Polydor presents Horst Wende and his orchestra in “Africana”, a collection of tunes from that mysterious, exciting continent – and all “made in Africa”.

Among the instruments used by Horst Wende in these catchy arrangements one can hear the unmistakable sound of African penny-whistles and drums so popular with both the white and the coloured populations.

Quite what the ‘coloured population’ would really have made of this selection of colonial ditties, performed by a German orchestra to boot, will probably never be known.  Anyone hoping for an emphasis on traditional native rhythms will be sorely disappointed, and as for those new-fangled styles like Rai or Juju.. forget it!

Still, “Alibama” is  “a favourite folk-song of the Cape coloured people that dates back to the time when the American sailing vessel “Alibama” called at Cape Town”, and Wende’s self-composed “Africano” is “a typically African tune based on native melodies”.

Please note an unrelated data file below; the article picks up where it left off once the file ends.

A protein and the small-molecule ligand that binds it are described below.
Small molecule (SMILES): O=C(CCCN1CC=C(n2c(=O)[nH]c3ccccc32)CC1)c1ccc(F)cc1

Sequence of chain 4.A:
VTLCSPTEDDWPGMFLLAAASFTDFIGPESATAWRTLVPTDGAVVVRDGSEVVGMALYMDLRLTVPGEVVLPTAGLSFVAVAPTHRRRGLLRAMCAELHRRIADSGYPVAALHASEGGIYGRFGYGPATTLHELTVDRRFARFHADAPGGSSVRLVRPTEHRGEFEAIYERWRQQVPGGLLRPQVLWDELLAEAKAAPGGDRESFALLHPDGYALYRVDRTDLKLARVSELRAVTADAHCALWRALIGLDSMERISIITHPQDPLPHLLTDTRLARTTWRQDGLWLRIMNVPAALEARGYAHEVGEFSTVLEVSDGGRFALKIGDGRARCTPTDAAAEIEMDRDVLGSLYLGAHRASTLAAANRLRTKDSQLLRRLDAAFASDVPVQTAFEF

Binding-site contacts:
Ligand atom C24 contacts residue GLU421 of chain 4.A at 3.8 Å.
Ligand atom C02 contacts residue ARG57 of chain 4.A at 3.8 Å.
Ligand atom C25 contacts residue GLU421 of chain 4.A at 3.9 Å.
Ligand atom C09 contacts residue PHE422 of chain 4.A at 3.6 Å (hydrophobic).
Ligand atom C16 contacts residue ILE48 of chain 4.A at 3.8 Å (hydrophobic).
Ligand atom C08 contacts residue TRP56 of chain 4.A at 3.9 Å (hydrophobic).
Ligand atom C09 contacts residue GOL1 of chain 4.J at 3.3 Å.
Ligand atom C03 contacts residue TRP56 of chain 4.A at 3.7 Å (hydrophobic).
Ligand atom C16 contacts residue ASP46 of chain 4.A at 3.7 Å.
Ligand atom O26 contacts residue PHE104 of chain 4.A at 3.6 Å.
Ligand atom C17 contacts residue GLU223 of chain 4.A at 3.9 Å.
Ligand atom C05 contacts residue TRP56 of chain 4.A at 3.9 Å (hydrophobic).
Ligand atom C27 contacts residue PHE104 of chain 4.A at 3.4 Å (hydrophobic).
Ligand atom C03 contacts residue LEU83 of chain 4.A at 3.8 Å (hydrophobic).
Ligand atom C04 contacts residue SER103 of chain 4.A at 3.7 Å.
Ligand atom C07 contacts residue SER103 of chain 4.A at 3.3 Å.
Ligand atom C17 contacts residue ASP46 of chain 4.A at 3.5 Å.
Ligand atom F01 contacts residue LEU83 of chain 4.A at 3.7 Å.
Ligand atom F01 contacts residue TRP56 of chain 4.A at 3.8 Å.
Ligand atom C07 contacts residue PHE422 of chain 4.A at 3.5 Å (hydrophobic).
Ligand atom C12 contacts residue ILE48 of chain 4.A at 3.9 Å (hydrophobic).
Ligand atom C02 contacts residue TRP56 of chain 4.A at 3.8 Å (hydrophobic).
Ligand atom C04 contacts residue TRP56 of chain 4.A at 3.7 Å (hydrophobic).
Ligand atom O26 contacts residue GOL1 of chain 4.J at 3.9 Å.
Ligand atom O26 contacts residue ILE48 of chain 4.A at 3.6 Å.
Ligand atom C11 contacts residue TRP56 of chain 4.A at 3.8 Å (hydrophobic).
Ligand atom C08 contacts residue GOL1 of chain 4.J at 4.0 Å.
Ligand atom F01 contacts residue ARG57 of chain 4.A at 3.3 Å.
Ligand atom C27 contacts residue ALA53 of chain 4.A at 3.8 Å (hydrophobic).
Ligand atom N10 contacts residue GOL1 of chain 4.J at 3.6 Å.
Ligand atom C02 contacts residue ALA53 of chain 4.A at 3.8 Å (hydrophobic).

Apparently Horst Wende was studying music at the conservatory in Leipzig when his career was ‘interrupted’ by the outbreak of war.  His political allegiance at the time are not recorded in the sleeve notes, though clearly he had a genuine interest in native musics – according to his Wiki page, he was also Roberto Delgado who, you might remember, was entertaining me yesterday with his South American repertoire.

Published in: on November 24, 2009 at 10:10 am  Leave a Comment  

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